Alienware Aurora R3 review
Alienware Aurora R3 reviewT3
The Aurora is a high-end gaming desktop that will turn heads by its design alone but punch for pound is not the best you can get for your money
Alienware Aurora R3 review
- armoured design
- Inherent coolness
- Excellent monitor
- Not enough RAM
- Quite heavy
For many years Alienware has been the by-word for gaming cool thanks to an aggressive design policy and the choice of custom-ordering your own machine.
The Aurora R3 continues these traditions, and then some. Just looking at it is enough to tell you it’s the coolest thing in the room. And once the machine is powered up and ready to go, you’ve got some serious technology to play with. A word of caution though; if you want the best components you’re going to have to pay for them.
Alienware Aurora R3: Design
The Aurora looks something akin to the armoured train that tore through St Petersburg in the James Bond movie Goldeneye. The tower’s angular armoured design is furnished with cooling vents along the top and Alienware’s famed lighting around the sides. Measuring just shy of two feet lengthwise, you better have plenty of space next to your desk if you want to fit it in.
The luminescent Alienware logo is front and centre on the face of the tower and pressing it results in the front panel sliding downwards to reveal the DVD drive. A second panel on the top of the machine slides backwards to reveal four USB ports and 3.5mm sockets for headphones and a microphone. We won’t lie; the design is easily the highlight here.
Alienware Aurora R3: Features
Connectivity and storage isn’t a problem here, no matter how many peripherals you have to expand the gaming experience. Along with the aforementioned front panel USB ports (one of which is the newer 3.0 format) there are eight more on the back, two of which are 3.0 compatible. You’ve also got 3 DVI connections, FireWire, eSata, Ethernet and six analogue ports for older peripherals.
The 500GB of on-board storage is less than we’d expect for this price, but given the availability of cheap external storage, we’re willing to forgive. The 8GB of 1333MHz DDR3 RAM also falls short in our opinion. It doesn’t make much difference for gaming or general performance, but we’d consider this desktop an investment for a number of years and a little extra RAM goes a long way to future proofing a machine.
Alienware Aurora R3: Screen
The included 23-inch flat panel monitor is what gives the Aurora the edge over Alienware’s popular MX gaming laptop range. The screen is mounted on an included stand that gives you plenty of freedom to adjust your viewing angles and the widescreen 1080p display is sharp and very clear.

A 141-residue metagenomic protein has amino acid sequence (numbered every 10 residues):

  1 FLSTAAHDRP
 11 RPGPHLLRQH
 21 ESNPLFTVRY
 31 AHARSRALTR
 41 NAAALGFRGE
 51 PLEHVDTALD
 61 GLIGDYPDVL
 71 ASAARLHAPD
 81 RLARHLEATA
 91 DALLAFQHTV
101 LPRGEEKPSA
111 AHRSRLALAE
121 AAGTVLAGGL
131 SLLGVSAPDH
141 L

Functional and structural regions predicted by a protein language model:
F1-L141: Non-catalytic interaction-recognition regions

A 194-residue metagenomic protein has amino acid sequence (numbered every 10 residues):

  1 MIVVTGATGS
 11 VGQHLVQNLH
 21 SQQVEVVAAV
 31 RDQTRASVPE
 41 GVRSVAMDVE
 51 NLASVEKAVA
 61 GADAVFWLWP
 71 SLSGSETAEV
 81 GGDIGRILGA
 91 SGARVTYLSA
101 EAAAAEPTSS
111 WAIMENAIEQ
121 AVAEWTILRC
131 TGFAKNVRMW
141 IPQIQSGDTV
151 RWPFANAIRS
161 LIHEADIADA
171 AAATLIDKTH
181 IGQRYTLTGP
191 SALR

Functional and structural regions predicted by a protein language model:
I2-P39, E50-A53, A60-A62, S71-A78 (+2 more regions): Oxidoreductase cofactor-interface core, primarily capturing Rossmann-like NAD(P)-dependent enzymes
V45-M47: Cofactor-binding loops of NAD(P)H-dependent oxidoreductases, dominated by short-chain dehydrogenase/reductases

Alienware Aurora R3: Performance
The Aurora comes fitted with an Intel Core i7-2600k quad core processor, which is suitably awesome for playing any and all games out there. Even Battlefield 3 if you can get hold of a copy. This is also down, in no small part to the graphics chip. Our review unit came with an nVidia GTX 590 card installed, although this is a customisable extra and will cost you more.
The results are what we would expect from a high-end gaming PC. Even during heated sessions of Battlefield (lucky us) the Aurora kept up with the pace. Our biggest fear had been that during gameplay the tower would heat up enough to cook your breakfast on but, thankfully, things stayed cool in that department. Plus, it was also quieter than we expected.
Alienware Aurora R3: Verdict
The Alienware’s appeal lies in its looks and design. For a similar price you could probably get a better specced gaming PC, but it wouldn’t have the same kind of swagger. If you don’t mind sacrificing a few drops of performance (or paying for the difference) then this is undoubtedly the Grail of gaming.
The Aurora is available now and can be custom ordered from www.dell.com/uk.
Depending on what you want inside, the basic model starts at £899 but our review unit clocked in at £1,709 inc. VAT.
Best Smartphones: Reviews
HTC One M8 review
The new HTC One (M8) is the brand's new flagship Android KitKat smartphone
Samsung Galaxy S5 review
Can the new Samsung Galaxy S5 flagship smartphone blow away the competition?
iPhone 5s review
Google Nexus 5 review
Can the Google Nexus 5 trump the excellent Nexus 4?
LG G2 review
Is the G2 the best Android smartphone around?
HTC One Mini review
The HTC One Mini is a scaled down version of the popular HTC One Android phone
LG G Flex review
The LG G Flex is the maker's very first curved Android smartphone
Motorola Moto E review: Hands-on
Is the Motorola Moto E the best budget smartphone around?